There are various ways to filter out the PFAS. It gets harder when you’re talking about destroying the PFAs entirely. But at least there are ways to get it out of the water. This new rule by the EPA, it’s a big deal. The head of the EPA, Michael Regan, has said these rules would prevent thousands of deaths and reduce tens of thousands of serious PFAS-related illnesses.

I’m struck by the fact that the EPA is only choosing to have this drinking water requirement for six chemicals when there are more than 10,000 PFAS chemicals that we know about. Is the idea to have just an indicator? Like, we only need to test for these six because it’ll tell us what we need to know. Or is the agency going to miss something by only looking for a few chemicals at a time?

These tests are definitely going to miss a lot of PFAS. Part of the problem is we may just not have the science to back up a regulation, because data takes a long time to collect on harm. There are definitely people that will say that these rules don’t go far enough. If there are 10,000 or 15,000 types of PFAS chemicals out there, and these new water rules are aimed at regulating six of them, that’s a laughable drop in the bucket, right? There are plenty of people pushing the EPA to ban PFAS outright so we don’t keep contributing to this existing and already enormous environmental load. But I’m not sure anyone is optimistic about that happening anytime in the U.S.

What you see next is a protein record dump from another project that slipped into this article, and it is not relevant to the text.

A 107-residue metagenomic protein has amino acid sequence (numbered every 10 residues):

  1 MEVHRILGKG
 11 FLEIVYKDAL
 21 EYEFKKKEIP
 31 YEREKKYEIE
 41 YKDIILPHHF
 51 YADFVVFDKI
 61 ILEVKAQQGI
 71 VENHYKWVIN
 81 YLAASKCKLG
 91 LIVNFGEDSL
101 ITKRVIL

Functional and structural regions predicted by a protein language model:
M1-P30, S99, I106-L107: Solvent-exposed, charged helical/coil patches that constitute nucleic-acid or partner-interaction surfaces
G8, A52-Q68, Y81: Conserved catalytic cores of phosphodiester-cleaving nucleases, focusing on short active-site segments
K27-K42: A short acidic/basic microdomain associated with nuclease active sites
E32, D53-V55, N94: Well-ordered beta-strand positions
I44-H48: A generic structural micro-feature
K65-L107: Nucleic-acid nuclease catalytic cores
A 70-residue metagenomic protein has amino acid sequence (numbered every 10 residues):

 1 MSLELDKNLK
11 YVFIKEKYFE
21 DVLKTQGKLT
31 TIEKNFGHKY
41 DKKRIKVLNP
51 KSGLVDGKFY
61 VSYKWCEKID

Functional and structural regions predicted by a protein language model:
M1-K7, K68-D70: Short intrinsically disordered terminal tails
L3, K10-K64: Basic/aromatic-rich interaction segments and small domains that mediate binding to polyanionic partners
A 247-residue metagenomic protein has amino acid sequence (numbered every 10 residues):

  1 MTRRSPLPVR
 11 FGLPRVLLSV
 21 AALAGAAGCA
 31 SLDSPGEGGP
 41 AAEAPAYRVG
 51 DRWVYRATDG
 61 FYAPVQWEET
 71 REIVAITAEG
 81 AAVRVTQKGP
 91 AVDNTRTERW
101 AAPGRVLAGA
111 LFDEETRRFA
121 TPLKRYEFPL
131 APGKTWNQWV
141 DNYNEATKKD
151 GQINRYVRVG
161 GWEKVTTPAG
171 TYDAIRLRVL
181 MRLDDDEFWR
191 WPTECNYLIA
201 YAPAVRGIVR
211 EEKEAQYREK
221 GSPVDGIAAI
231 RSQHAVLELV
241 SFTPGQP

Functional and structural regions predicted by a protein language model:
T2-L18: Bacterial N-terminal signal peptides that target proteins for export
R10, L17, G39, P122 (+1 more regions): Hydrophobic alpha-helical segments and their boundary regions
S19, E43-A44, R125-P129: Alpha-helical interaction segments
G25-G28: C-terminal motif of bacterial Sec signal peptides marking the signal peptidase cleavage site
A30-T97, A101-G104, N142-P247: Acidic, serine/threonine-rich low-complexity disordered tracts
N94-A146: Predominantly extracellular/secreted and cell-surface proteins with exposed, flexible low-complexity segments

I wonder whether creating drinking water standards is a way to get around chemical companies slow walking their own accountability here.

Kyla Bennett, who used to work at the EPA, thinks of it as the agency doing one thing with the right hand and another with the left hand. She finds these new water regulations really hard to reconcile. The water rules say, for example, there is absolutely no safe level of consumption of PFOA, and yet when it comes to the presence of that same chemical in fluorinated plastic, the EPA hasn’t taken as drastic of an action as it could. So, it’s very frustrating for people like Kyla who watched this happen and say, ‘Great. We’re thrilled about the water regulations, but can you please act harder and faster on other routes of PFAS exposure so we don’t even have them in our water to begin with?’